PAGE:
The story of Valentine’s Day

The story of Valentine's day

The story of Valentine's day

The story of Valentine’s Day

 It comes from the time of the Roman Empire, under the rule of Emperor Claudius the Second, also known as Claudius the Cruel. At that time, Rome was involved in many bloody wars, so Claudius was having a difficult time getting soldiers to join his military leagues. He believed that men did not want to leave their lovers or families. As a result, he forbade all marriages and engagements in Rome.

During this time a Christian priest named Valentine began to secretly marry couples despite the emperors orders. When Emperor Claudius discovered this disobedience, Valentine was sent to prison, where he ended up losing his life on February 14 in the year 270.

Valentine’s Day is also linked to the pagan festival of Lupercalia, which was celebrated on February 15 by young Romans centuries before Christ. The celebration concerned all young people of marriageable age in the country. The tokens representing all the young girls were placed in a love urn and the young lads each drew a token and the couples paired off. During the Roman occupation of Britain, the idea was brought to this country and adopted by the ancient Britons. When people were converted to Christianity, the pagan and Christian festivals were merged as one; which then was celebrated on St. Valentine’s day, February 14.

Valentine card and gift

In Saxon England and after, on St. Valentine’s day for a boy customarily to give the girl of his choice a love token, usually a pair of gloves because the glove was a sign of authority since olden times. In Norwich, years ago, on St. Valentine’s eve packages containing all kinds of gifts were laid on doorsteps. They were anonymous and usually just with the message “a Good-morrow to you Valentine” and ring or knock on the door after depositing the package then disappear. Some parcels contained valuable presents while others were considered to be a kind of lovely joke, being wrapped in many layers of paper with a little notes of encouragement within: “Never despair”.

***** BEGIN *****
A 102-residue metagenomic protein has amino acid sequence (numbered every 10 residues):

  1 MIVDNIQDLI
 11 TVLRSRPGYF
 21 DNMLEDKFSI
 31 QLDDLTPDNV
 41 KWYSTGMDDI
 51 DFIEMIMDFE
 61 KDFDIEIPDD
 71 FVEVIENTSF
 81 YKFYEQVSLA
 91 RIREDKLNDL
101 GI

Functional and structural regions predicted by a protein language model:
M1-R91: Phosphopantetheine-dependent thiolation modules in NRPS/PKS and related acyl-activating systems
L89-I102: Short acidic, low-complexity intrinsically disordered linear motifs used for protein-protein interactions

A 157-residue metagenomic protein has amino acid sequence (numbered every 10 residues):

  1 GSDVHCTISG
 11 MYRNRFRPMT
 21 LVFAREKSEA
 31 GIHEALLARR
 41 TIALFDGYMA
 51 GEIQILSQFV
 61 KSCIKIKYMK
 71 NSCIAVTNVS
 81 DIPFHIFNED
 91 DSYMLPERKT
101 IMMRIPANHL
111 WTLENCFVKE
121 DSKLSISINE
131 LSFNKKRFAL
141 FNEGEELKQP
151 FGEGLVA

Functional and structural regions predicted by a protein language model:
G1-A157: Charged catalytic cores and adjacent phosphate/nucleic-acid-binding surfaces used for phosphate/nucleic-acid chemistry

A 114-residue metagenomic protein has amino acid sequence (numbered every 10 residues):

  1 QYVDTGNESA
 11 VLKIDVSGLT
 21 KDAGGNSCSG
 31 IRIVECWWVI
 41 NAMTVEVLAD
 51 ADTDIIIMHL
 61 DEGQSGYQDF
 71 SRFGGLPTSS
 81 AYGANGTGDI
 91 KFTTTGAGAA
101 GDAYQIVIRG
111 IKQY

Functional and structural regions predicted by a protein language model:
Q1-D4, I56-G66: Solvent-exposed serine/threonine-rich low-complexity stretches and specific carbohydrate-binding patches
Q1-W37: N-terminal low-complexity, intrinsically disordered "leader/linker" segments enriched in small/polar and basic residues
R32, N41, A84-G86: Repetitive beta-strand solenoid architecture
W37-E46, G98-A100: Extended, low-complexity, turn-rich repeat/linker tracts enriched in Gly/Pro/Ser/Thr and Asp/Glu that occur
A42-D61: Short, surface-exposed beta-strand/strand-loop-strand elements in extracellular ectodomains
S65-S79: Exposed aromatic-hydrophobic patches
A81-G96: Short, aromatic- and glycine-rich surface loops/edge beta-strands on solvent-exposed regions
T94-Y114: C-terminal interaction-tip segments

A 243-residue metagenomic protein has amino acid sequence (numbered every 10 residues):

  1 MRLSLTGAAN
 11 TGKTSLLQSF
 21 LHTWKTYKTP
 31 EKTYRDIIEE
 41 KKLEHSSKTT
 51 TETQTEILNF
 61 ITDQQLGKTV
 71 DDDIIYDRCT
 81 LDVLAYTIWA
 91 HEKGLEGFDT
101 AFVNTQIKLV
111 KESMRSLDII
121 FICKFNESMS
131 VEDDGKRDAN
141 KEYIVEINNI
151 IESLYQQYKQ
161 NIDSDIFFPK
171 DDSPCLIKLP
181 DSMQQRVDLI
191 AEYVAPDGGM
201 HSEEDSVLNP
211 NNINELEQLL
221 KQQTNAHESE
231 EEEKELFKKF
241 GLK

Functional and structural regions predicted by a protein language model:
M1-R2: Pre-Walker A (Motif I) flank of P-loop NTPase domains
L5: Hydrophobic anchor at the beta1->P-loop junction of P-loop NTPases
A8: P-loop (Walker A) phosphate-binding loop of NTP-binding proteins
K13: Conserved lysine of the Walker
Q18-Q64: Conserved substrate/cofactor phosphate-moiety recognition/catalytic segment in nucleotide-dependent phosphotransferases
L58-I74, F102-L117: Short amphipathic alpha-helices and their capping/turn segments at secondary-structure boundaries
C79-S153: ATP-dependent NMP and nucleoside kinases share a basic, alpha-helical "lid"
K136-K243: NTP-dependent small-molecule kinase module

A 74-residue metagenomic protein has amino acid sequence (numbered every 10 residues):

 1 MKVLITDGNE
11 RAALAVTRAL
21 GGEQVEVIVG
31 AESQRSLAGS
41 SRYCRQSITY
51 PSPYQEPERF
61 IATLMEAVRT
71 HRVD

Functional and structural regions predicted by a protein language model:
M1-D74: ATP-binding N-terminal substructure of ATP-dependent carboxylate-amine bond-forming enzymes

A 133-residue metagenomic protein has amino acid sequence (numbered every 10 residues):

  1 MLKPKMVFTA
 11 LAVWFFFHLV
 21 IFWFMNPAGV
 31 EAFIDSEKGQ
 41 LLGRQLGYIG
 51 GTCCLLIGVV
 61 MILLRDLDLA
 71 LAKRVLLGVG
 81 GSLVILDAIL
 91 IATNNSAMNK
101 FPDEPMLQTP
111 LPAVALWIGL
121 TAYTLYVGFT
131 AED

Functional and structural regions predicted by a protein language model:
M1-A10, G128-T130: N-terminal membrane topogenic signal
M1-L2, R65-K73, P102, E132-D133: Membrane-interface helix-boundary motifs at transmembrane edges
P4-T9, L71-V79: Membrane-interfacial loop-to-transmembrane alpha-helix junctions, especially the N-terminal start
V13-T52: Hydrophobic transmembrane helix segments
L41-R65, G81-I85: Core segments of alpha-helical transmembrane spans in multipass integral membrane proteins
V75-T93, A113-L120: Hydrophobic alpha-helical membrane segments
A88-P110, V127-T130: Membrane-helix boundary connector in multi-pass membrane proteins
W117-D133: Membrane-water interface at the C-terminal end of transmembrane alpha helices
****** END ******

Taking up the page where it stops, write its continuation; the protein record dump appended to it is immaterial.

It was not until the 15thC that the first greeting card was produced because, before that time, parchment was scarce and the majority of people were illiterate. The forerunner of the paper Valentine was first seen in the 17th C. With the use of envelopes in 1840 the popularity of the Valentine card increased. In Victorian times, the Valentine card was often delicately made out of lace paper, velvet and satin ribbons, embossed with the best quality material. These cards often had secret panels in them, hiding secret messages to the girls concerned. Nowadays, this kind of card is still popular to be given, people use a add – note paper which is secretly in card, specially Pop up card.

The story of Valentine's day

In 1872 the Post Office began to allow parcels below 12 ounces in weight to be sent by letter post. This news led to the fact that Norwich alone two days before St. Valentine’s eve 150,000 letters containing small gifts were sent through the post. From that time, the custom of leaving presents on doorsteps decreased in importance.

Other parts of Britain also has ther customs. In Peterborugh, sweet plum buns called Valentine Buns. Uppingham, gingerbread was given to lovers. In Rutland, buns shaped like a weaver’s shuttle and called a Plum Shuttles’ were made for children. In the 17th C, silk stockings, jewelry and perfume were given to the ladies as expensive gifts.

As a tradition in Wales, wooden love spoons are carved and given as gifts. Hearts, keys and keyholes are favorite decorations on the spoons, meaning “You unlock my heart.”

Flower

Flowers are the most common gift given. Charles II of Sweden, in the 18th century, who introduced the idea of flowers symbolizing emotions, and the red rose was singled out for love. The number of roses has meanings too:

  • 1 rose = love
  • 12 (a dozen) = gratitude
  • 25 = congratulation
  • 50 = unconditional love

The story of Valetine's day

The high-heel for Valentine’s day.

Today, red roses stand for passionate love, pink roses for friendship, white for purity, both red and white mean unity. People use symbol of rose for create gift, painting on card, making chocolate. Beside that, they have an ideas of mix all Valentine’s day pattern to a special kind of card – Pop up card. In this card. Inspite of the development of printed card, pop up card has its own mental value to everyone.

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